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Your body does not produce insulin in Type 1 diabetes.

The body breaks down the carbohydrates in food into blood sugar that it uses for energy.

With the help of an appropriate diet and exercise, as well as insulin therapy and other treatments, you can learn to manage your condition and live longer and healthier lives.

The most common form of diabetes is Type 2 diabetes, where your body doesn’t use insulin properly.

You need to adopt healthy eating and exercise, and sometimes medication or insulin to help manage it.

The key factor is to find activities you enjoy in everyday life. A little activity every day can help you put yourself in charge of your life, thereby preventing Type 2 diabetes and related complications such as visual loss (retinopathy), heart disease, stroke, kidney failure (nephropathy), numbness of limbs (neuropathy) and even early death.

Besides proper meal planning, weight loss and exercising, the next step is taking medicine to lower blood glucose levels.

You may need antihyperglycemic pills in combination with or without insulin in Type 2 diabetics, whereas Type 1 diabetics must use insulin only.

Some diabetes pills have common side effects that you need to be aware of.

Any sulfonylurea or meglitinide can cause blood glucose levels to drop too low (hypoglycemia).

Metformin or the glitazones rarely cause hypoglycemia unless taken with insulin stimulators (sulfonylureas or repaglinide) or insulin injections.

Acarbose or miglitol, taken as prescribed, does not cause hypoglycemia.

However, hypoglycemia can occur when acarbose is taken in combination with other diabetes medications.

Your doctor will recommend the right kind of insulin for your health needs.

All diabetics should be familiar with hypoglycemia, a medical term for low blood sugar (less than 70 mg/dl) when you need to take serious action to bring them back to your target range.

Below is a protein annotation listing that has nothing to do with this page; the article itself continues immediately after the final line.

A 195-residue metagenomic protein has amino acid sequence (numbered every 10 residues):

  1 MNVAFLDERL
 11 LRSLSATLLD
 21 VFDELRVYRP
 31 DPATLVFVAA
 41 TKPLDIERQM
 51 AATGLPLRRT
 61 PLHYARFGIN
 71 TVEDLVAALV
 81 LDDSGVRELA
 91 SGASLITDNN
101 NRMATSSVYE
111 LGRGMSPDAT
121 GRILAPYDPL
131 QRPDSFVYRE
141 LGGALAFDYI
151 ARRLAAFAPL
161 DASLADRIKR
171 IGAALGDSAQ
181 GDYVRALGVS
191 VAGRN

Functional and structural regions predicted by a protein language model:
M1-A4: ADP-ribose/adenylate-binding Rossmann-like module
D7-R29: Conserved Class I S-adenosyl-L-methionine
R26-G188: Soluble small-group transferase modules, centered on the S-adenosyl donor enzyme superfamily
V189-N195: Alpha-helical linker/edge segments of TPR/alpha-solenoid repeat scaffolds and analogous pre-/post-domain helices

A few causes of hypoglycemia include not enough carbohydrate-heavy food or missing a meal or snack, consuming alcohol, especially on an empty stomach, too much insulin or oral diabetes medications, excessive physical activity than usual.

Common alarming symptoms of low blood sugar are dizziness, sweating, palpitations, anxiety, confusion or loss of consciousness.

When hypoglycemia is detected, eat or drink 20 grams of fast-acting carbohydrates immediately or inject glucagon.

Try glucose tablets or fruit juice, soft drinks, honey and sugary candy.

If you suspect prediabetes or diabetes, contact your health care professional to make a plan for dietary and lifestyle changes as recommended by the Centers for Disease Control and Prevention (CDC) and American Diabetes Association.


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Dr. Sue Mitra and her staff strive to offer their patients the best care, advice and services available in the medical field with the goal to keep patient healthy & happy.